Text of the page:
Photo: Scripps Institute of Oceanography
Researchers at the Scripps Institute of Oceanography (UC San Diego) have created an innovative new tool that blends robotic technology with oceanography to answer questions about one of the ocean’s most abundant life forms – plankton.
Planktonic organisms serve many important functions in the ocean, including fueling ocean food webs and cycling essential nutrients. However, there are still much to be discovered about their movement, dispersal, and impacts on larger organisms and ecosystems. Studying the movement of individual plankton has remained particularly elusive to ocean scientists due to their small size. Researchers have hypothesized that plankton may form dense patches under the ocean surface as a way to feed, reproduce, and seek protection from predators. The current study from Jaffe and colleagues at SCRIPPS university sought to answer this question in a unique way.
A new technology – known as “miniature autonomous underwater explorers (M-AUEs), was developed by Jules Jaffe and colleagues at Scripps. M-AUEs are robots approximately the size of a grapefruit and are capable of measuring temperature, depth, and other parameters in the ocean every 12 seconds. They are small, inexpensive, and can be tracked underwater using acoustic signals. M-AUEs are programmed to mimic plankton swimming behavior by adjusting buoyancy in response to the internal, subsurface ocean “waves”.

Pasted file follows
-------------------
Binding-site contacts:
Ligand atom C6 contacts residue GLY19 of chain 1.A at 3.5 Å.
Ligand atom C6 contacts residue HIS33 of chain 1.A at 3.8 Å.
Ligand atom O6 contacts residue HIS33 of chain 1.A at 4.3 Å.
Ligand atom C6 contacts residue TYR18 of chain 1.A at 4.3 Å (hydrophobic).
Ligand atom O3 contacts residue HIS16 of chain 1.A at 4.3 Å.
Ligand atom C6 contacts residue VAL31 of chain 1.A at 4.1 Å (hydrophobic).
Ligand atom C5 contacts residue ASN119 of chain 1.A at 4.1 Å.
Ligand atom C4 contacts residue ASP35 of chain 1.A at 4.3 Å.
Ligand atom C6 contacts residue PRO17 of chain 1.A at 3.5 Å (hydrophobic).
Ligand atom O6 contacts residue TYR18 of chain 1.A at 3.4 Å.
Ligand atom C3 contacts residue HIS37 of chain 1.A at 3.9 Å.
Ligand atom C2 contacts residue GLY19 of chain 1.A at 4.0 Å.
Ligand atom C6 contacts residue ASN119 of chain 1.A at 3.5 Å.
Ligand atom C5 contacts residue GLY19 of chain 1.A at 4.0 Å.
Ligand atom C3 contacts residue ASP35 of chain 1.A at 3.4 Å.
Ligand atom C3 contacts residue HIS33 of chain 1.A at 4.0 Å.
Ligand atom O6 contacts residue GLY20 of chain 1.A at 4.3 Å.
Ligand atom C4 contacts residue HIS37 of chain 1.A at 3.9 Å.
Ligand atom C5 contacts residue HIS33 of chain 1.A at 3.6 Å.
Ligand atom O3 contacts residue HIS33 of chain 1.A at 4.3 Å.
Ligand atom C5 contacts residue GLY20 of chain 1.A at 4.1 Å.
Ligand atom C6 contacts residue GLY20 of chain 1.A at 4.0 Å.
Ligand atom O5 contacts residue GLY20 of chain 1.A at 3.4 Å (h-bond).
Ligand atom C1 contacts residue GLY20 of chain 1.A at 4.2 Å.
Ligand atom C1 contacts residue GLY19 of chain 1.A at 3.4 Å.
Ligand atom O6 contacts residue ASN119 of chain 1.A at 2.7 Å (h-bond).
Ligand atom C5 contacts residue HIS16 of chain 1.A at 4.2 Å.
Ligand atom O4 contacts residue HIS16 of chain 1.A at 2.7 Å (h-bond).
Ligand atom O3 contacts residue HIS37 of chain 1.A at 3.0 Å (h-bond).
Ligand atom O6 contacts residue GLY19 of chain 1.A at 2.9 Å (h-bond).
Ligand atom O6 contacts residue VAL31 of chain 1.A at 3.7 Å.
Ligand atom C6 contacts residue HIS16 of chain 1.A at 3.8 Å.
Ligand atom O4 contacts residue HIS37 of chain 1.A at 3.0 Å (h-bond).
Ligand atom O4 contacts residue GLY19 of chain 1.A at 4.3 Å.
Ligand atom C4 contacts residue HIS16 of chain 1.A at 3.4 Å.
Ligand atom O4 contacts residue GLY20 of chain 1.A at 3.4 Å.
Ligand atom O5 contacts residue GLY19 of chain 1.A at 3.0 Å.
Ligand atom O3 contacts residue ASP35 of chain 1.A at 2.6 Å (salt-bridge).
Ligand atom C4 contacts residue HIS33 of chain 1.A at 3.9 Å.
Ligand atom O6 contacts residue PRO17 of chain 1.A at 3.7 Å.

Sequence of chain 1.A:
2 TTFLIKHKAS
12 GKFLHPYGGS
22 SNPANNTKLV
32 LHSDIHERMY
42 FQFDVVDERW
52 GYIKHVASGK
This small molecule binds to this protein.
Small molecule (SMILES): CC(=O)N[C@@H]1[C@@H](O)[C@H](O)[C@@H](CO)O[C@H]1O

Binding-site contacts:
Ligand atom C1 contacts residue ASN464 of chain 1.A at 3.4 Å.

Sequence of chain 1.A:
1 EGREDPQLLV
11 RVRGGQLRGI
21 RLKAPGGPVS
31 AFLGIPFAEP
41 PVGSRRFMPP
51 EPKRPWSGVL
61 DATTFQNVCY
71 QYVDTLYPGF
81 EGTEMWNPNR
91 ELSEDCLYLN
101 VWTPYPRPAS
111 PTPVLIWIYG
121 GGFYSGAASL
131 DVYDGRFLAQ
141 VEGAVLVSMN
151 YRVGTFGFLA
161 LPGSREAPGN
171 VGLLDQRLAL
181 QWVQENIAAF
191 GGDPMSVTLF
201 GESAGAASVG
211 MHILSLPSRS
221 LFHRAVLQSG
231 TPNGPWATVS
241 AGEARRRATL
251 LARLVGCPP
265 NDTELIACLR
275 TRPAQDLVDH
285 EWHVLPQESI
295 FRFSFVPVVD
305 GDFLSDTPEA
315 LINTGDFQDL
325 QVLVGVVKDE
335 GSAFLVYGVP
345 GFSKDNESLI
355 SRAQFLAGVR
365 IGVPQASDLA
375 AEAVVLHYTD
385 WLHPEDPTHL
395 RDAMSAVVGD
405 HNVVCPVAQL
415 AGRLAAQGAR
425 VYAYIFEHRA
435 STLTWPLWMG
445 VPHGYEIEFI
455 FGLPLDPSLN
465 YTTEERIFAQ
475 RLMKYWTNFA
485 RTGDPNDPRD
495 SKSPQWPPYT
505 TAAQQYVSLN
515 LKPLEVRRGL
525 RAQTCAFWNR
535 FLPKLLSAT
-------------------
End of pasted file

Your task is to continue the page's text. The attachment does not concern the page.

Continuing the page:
To test the hypothesis that plankton form aggregations in the ocean, researchers conducted a five-hour experiment and tracked the movement of 16 M-AUEs deployed near La Jolla California. In response to ocean movement, the M-AUEs formed aggregations in the warm waters of internal wave troughs and subsequently dispersed over the wave crests. This research provides evidence that plankton are, in fact, capable of using the physical dynamics of the ocean to congregate into “swarms” that may serve important biological functions.
Innovative research in ocean technologies, like the development of M-AUEs, may provide valuable information on the movement of larvae between habitats, tracking oil spill dispersal, and monitoring pelagic organism populations.
1. Jules S. Jaffe, Peter J. S. Franks, Paul L. D. Roberts, Diba Mirza, Curt Schurgers, Ryan Kastner, Adrien Boch. A swarm of autonomous miniature underwater robot drifters for exploring submesoscale ocean dynamics. Nature Communications, 2017; 8: 14189 DOI: 10.1038/ncomms14189